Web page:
"That just wasn't something that was even possible, a month ago or two months ago. We are starting to see a small marginal improvement in our outlook," he said.

The moisture encouraged some additional milo planting this week. The farm is now 100% finished with spring planting. That puts them slightly ahead of USDA-NASS crop progress projections for the state. On May 23, Colorado was rated as 66% planted on corn versus 41% last week and 72% for a five-year average. Corn emergence was ranked at 30%.

Arnusch said it appears crops on the farm escaped frost and freeze injury from the winter blast last weekend. However, he noted that about 30% of their barley acres had already succumbed to wind damage. Winter wheat acreage is down 50% from the one-two punch of drought and wind.

"We'll still have seed wheat and the majority of our seed barley acres to harvest," he noted. "We're growing certified barley seed and registered foundation barley seed. This year, we even have some breeder class barley that will go for seed increase for the 2024 or 2025 crop." In addition, they grow artisan grains for the brewery and distillery industry.

Seed and value-added cereals require intensive management. Arnusch, who is Certified Crop Adviser (CCA), considers the farm's approach toward input use as preventative in nature.

"With fungicides, for example, we are waiting and watching for the right kind of conditions -- humidity values, crop canopy size, temperatures (both day and nighttime).

"This year, we are trying to thread the needle on what is less than a stellar crop to make that fungicide treatment do the most for us," he said. "We're getting very close to needing to put on a second pass of fungicide on wheat and our first fungicide pass on barley."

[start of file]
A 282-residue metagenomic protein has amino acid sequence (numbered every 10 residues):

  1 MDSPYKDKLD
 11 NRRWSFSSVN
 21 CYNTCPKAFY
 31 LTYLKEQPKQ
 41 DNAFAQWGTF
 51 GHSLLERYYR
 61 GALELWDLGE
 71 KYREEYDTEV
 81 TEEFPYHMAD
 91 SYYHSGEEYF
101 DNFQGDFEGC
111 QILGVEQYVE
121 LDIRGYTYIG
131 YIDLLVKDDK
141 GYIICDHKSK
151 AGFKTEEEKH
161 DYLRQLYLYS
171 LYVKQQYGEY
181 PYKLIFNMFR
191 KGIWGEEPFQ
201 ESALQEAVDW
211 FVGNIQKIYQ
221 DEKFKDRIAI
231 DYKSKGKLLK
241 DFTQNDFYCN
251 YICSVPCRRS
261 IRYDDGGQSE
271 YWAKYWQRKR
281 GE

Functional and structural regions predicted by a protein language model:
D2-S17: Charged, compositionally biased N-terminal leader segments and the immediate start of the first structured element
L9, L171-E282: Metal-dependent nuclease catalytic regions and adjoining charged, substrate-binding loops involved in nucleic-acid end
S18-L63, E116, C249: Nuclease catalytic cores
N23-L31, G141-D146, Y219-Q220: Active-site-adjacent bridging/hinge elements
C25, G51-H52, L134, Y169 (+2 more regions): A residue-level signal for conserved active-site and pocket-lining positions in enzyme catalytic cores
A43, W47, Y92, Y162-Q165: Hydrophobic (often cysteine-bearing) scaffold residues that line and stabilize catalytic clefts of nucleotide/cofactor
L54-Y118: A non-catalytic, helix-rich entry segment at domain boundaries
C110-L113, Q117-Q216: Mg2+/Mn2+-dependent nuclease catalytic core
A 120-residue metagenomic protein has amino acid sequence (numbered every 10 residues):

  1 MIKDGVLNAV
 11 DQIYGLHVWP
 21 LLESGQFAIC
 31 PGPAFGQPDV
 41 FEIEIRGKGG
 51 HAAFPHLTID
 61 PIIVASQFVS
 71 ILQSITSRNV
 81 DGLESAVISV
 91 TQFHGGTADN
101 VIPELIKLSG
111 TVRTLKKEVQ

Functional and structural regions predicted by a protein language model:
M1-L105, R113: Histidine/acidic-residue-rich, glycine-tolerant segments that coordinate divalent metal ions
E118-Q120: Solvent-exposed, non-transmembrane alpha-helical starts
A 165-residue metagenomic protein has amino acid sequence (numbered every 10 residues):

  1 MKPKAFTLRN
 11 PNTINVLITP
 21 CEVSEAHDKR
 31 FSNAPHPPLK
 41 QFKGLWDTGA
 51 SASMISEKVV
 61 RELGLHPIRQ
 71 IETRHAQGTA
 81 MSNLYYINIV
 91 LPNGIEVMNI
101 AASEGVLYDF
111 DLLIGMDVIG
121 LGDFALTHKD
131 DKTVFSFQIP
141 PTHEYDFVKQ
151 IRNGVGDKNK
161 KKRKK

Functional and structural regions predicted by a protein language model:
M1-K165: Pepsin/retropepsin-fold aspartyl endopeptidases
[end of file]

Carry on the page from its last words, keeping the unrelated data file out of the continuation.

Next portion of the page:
Stripe rust is a big issue in eastern Colorado, he noted. "That flag leaf is your last, best effort to build test weight. If we can keep it clean and healthy, we can push test weights and sometimes, even improve protein content," Arnusch said.

He also keeps a keen eye out for any sign of wheat streak mosaic. The notorious wheat curl mite takes up residence in volunteer wheat and spreads this deadly disease. "Controlling it requires management and variety selection, rather than fungicides," he said. "Scouting now lets us know what's coming and how best to handle it."

Barley is not immune from disease concerns. "Head scab, stinking smut, black smut ... we're looking at the crop very early at joint or even in the boot to see where we are at with those diseases," he said. "A lot of those are tackled with a good seed applied technology at planting. But now is also the time to measure the efficacy of what we put on the seed and see what is work and what is not, so we can plan for next year."

Arnusch noted that transparency is important with specialty buyers as some are pushing harder for more information on input use and increasingly like the concept of biologicals over synthetic inputs.

"But at the end of the day, we have to protect the crop," he said. "So, we use an all-of-the-above strategy to make sure we are putting the best investment out there to balance the pests we are trying to control with environmental factors."

Still, like Garrabrant, he wouldn't mind putting cropping concerns on pause for a day or two.

"There's something about this holiday that always seems to offer a chance to take a deep breath and to rebalance ... before we push forward into our summer cropping activities," Arnusch said.

"I'd be happy to spend it posting pictures of my rain gauge with something in it," he added.

Pamela Smith can be reached at

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Pamela Smith

Pamela Smith